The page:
Austin360Cooks: Migas are great, but they aren’t chilaquiles


Comfort foods speak a universal language. They remind us of home when we are far away, bring us solace when we are sad and help us feel a little better when we are sick.

Depending on where you’re from, your comfort foods may be chicken noodle soup, a slice of pizza, a Midwestern hotdish, Frito pie or a steaming bowl of pho. Having grown up in Mexico City, I have a whole set of dishes that bring me comfort when I need it, but my all-purpose go-to favorite is definitely chilaquiles.

New Texans might get chilaquiles and migas confused, but they are as different from each other as a hamburger is from a meatloaf. Though the breakfast staple dishes share common ingredients, they are distinct and reflect many years of culinary history in both Texas and Mexico.

Migas consist of scrambled eggs cooked with chopped onion, tomato and fresh chili jalapeño or serrano, with a handful of fried tortilla pieces and shredded cheese tossed in at the end. Although widely popular in restaurant menus throughout the state, the roots of this humble dish are no doubt in the kitchens of Mexican-American families.

In Mexico we call this dish huevos a la mexicana con tortilla and don’t add cheese. Where I come from, migas is a soup made from stale bolillo slices soaked in chicken broth seasoned with garlic, chorizo and epazote, similar to Spain’s garlic soup.

Chilaquiles, on the other hand, are purely Mexican. (Don’t forget: Texas was once part of the Republic of Mexico, so this dish has been enjoyed here for generations, too.)

The dish — crispy-fried pieces of corn tortilla simmered in a brothy, tomato- or tomatillo-based sauce seasoned with onion, garlic, epazote and different chilies depending on the region — has long been a warming, nourishing staple, ubiquitous in cafeteria and neighborhood fondas (neighborhood restaurants that serve simple home-style dishes) for breakfast or supper. They are usually garnished with crumbled cheese, fresh onion slices and Mexican crema. They can be upgraded to a fuller meal with the addition of a fried egg, shredded poached chicken or a thin skirt steak. Some cooks like to use melting cheese such as queso Chihuahua and broil until bubbly.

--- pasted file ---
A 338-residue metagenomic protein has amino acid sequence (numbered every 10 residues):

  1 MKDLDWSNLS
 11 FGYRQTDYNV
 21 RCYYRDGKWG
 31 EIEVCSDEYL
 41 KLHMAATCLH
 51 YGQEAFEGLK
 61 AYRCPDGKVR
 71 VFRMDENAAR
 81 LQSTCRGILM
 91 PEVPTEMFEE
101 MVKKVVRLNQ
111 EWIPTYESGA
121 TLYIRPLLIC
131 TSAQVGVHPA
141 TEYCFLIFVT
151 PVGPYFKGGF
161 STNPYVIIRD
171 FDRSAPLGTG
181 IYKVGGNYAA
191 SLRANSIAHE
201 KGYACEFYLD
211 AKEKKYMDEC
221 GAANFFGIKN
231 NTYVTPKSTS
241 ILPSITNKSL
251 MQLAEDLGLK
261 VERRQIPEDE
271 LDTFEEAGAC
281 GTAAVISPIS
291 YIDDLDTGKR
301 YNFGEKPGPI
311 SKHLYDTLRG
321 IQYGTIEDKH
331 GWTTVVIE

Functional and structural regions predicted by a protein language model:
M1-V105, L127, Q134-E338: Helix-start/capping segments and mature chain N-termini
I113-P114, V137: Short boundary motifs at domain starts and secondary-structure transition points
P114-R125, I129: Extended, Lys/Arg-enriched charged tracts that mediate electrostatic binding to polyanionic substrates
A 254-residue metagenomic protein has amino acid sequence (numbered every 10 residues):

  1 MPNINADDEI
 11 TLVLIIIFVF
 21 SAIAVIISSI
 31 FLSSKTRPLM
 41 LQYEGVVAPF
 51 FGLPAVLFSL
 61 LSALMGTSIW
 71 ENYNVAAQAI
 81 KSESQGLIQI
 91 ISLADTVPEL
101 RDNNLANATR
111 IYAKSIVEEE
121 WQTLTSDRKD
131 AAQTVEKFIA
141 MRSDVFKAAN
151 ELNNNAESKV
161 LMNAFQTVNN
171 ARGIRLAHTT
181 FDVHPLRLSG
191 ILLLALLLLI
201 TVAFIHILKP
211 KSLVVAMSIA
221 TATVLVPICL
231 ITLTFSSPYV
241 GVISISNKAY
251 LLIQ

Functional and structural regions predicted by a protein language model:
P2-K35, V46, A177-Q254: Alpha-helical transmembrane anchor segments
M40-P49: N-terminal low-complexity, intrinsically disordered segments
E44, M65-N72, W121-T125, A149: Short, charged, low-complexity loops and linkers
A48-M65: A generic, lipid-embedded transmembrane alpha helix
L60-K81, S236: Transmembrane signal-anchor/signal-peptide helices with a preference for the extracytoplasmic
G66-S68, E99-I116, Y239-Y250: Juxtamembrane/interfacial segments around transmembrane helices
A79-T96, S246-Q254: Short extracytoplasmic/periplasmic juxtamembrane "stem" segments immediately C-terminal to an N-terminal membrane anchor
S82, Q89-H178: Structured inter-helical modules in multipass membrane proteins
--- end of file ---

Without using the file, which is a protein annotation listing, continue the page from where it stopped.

Chilaquiles are the ultimate in frugal, home-cooked meals, a simple dish that takes 15 minutes to whip up from ingredients already in the fridge or the pantry. But for me, chilaquiles represent something more, and I’m reminded of that each time I travel home to take care of my mother, who taught me how to make them in the first place.

I grew up in a lower-middle-class family, and both my parents worked. My dad was the sales manager at his cousin’s tile factory, while my mom, despite having a degree in pharmacochemistry, ended up with a variety of odd jobs.

When my dad lost his job to a general strike at the factory, we had to tighten our belts to make ends meet. These were hard times, to say the least. However, my mom did her best to shield me and my brother from the reality of our situation, and this especially came through at the table. She was a fabulous, resourceful cook who could make dinner out of anything and would waste absolutely nothing.

She would mix leftover rice with a beaten egg and shredded cheese and fry patties that would float in a simple tomato broth. Milk went sour? No problem, we’ll make chipotle boursin! And stale tortillas were carefully cut, sun-dried and stored. Perhaps this came from her French grandmother, but she would use pinking shears to cut them into fancy triangles for chilaquiles and strips for tortilla soup.

None of these frugal resources went past me, especially because when mamá was away for work, I had to cook for my brother and father, starting at around 11 years old. This scenario was obviously not unique to my family, and thousands had it much worse, but these simple dishes speak to me in the language of the heart. The memories of making chilaquiles for my family as a young woman tug at my heart as I make them again for my mom, who still needs my help in the kitchen, perhaps more than ever.